Sorry. That sentence went on for a while. But you get the drift: if you oppose someone loyal to Mbeki, you’re an unreconstructed counter-revolutionary who wishes for a return to Apartheid, or a foreigner who wishes for a return to colonialism. His racial insecurity would be sadly funny in anyone else.

It’s all the more troubling when you read Mbeki’s repeated appeal to the Constitution. As he wrote in Madlala-Routledge’s letter of dismissal. Her failing was her “inability to work as part of a collective, as the Constitution enjoins us to.” Now I’ve read the Constitution, and though I’m no lawyer, the closest I can find to such a call is that Cabinet members are accountable, “collectively and individually” to Parliament. It seems far-fetched to interpret this clause as meaning independent thought, individual responsibility or public criticism on the part of a Cabinet member is verboten. Of course, such independent-mindedness would also be a breach of the ANC’s own policies, which demand that differences remain safely within the “structures of the ANC”, where they can be handled (or ignored, as the case may be) without public fallout.

The perception of double standards was reinforced when Mbeki publicly refused to consider even an investigation into the very serious allegations of alcoholism, abuse of power and dishonesty, made against Tshabalala-Msimang. He wants evidence first, he says. Maybe my dictionary is too unreconstructed, but last time I checked, that would be the purpose of an investigation: to determine if there is evidence, and if so, to gather it. Sorry, scratch that. It’s the Oxford English Dictionary. Clearly colonial. Still, the constitution to which the President appeals says he “is responsible for … appointing commissions of inquiry.” Unlike the media, these have the necessary powers to conduct credible investigations into the actions and behaviour of Cabinet members, and if the accusations are false, to definitively clear their names.

Mbeki’s loyalty to and defence of under-performing ministers is nothing new, and Tshabalala-Msimang isn’t its only beneficiary. His contrasting reactions over Tshabalala-Msimang and Madlala-Routledge remind me of a famous quotation by Lyndon B Johnson, 36th president of the United States in the 1960s. It’s been pointed out to me that I’m not the first to note its relevance, and that due credit must go to a fellow smoker who goes by the moniker Van Hunks, but whose columns I can’t read without having the Cape Argus delivered to me in Johannesburg. LBJ said:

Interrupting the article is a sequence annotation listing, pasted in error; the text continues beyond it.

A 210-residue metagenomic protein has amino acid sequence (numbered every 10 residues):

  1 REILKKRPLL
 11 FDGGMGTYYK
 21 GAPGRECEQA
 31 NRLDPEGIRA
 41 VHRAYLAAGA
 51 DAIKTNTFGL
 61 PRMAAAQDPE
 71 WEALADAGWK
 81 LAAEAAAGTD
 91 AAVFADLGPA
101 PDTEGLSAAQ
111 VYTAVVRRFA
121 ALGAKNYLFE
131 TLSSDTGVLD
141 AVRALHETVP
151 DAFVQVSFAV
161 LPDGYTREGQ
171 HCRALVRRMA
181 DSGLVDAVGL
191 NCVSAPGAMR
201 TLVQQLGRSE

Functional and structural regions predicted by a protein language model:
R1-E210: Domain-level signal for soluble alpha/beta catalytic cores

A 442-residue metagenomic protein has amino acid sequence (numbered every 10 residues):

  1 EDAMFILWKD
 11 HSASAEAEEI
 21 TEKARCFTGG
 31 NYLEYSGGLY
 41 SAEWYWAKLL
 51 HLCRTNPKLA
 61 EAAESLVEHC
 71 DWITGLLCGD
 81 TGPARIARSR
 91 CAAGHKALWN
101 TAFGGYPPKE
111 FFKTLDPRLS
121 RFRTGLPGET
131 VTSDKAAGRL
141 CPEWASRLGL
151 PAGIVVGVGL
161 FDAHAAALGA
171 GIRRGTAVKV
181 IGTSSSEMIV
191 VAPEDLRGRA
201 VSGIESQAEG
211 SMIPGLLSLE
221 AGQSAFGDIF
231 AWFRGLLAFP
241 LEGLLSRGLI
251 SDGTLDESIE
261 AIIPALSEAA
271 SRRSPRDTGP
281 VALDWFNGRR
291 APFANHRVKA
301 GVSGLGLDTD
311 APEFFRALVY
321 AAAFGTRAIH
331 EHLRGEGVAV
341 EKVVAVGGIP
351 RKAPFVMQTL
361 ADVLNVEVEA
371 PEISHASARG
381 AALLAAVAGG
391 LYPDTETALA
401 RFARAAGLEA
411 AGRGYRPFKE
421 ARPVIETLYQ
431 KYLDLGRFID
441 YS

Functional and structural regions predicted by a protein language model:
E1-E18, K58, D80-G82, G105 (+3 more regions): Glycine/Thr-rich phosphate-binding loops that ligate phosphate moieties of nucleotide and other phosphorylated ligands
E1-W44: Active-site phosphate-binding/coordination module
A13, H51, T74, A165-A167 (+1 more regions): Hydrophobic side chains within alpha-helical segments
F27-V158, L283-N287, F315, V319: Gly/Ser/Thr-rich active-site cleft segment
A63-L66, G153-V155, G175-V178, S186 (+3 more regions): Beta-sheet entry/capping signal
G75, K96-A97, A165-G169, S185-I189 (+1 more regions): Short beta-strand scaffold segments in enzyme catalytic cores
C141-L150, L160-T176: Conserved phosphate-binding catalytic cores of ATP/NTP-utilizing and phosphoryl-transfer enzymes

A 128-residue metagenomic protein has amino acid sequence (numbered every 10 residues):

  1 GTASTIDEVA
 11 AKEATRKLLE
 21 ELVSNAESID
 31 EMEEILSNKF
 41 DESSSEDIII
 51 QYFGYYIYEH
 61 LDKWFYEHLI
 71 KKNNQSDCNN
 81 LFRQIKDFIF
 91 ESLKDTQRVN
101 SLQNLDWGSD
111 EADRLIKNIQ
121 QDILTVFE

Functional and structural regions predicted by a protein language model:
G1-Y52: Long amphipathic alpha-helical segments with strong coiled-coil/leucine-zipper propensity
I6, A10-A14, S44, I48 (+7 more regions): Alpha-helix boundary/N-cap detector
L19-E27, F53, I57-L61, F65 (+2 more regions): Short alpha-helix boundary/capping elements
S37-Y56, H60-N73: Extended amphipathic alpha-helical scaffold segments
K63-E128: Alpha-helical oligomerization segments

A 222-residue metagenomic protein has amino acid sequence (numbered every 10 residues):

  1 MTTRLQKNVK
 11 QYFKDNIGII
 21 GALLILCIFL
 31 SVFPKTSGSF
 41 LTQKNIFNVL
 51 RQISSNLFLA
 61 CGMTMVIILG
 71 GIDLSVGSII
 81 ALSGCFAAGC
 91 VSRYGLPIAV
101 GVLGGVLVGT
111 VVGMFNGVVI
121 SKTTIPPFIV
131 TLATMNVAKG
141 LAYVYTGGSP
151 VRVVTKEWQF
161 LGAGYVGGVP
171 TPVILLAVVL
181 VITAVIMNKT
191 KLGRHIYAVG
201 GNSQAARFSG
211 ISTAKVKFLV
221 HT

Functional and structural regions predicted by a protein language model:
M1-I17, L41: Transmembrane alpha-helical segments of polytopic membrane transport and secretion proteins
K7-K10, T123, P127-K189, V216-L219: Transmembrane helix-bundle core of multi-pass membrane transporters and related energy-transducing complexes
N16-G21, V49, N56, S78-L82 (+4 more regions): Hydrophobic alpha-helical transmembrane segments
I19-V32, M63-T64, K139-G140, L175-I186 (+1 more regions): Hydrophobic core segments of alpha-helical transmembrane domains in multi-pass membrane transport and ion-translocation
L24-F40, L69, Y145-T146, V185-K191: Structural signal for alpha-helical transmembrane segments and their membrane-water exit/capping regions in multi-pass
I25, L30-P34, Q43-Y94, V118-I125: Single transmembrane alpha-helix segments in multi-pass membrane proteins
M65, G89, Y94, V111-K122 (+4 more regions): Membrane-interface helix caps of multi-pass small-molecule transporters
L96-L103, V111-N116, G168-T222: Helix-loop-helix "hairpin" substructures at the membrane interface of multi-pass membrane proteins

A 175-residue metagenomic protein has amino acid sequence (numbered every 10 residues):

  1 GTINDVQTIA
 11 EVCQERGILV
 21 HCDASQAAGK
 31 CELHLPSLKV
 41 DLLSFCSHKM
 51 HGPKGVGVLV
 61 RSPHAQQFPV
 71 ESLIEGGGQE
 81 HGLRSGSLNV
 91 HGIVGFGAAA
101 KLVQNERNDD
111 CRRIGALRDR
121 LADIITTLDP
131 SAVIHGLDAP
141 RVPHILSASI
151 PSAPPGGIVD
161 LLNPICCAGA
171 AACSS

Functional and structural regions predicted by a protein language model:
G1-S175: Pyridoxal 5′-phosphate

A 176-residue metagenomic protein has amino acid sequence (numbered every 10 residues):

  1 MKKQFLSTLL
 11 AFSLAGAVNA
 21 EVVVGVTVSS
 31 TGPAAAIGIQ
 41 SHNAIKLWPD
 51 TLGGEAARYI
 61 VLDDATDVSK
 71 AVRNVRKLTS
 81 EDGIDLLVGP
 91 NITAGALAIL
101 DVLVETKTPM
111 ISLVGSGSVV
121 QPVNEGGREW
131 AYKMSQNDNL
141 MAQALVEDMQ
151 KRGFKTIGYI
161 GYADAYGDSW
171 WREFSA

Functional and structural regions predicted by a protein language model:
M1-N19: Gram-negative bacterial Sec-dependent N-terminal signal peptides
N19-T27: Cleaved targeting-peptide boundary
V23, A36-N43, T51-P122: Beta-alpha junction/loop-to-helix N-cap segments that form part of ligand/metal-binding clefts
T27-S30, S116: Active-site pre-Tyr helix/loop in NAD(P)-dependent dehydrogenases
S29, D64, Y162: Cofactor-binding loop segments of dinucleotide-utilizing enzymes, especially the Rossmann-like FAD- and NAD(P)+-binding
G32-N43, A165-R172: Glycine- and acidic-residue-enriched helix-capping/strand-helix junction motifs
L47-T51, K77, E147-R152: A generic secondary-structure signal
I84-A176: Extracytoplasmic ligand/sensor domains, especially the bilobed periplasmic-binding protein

It is the common failing of totalitarian regimes that they cannot really understand the nature of our democracy. They mistake dissent for disloyalty. They mistake restlessness for a rejection of policy. They mistake a few committees for a country. They misjudge individual speeches for public policy.

President Mbeki’s paranoia about public dissent, and his dismissal as racist any criticism against his loyal cadres, is deeply troubling for the future of our democracy. It bodes ill for effective service delivery. It undermines confidence about public accountability to the people who elected the government to serve them.

He is quite right to fire Nozizwe Madlala-Routledge. He’s quite right that she does not deserve to be beatified by the media. However, his wider reactions reveal a far deeper pathology in the ruling party and its supreme leader.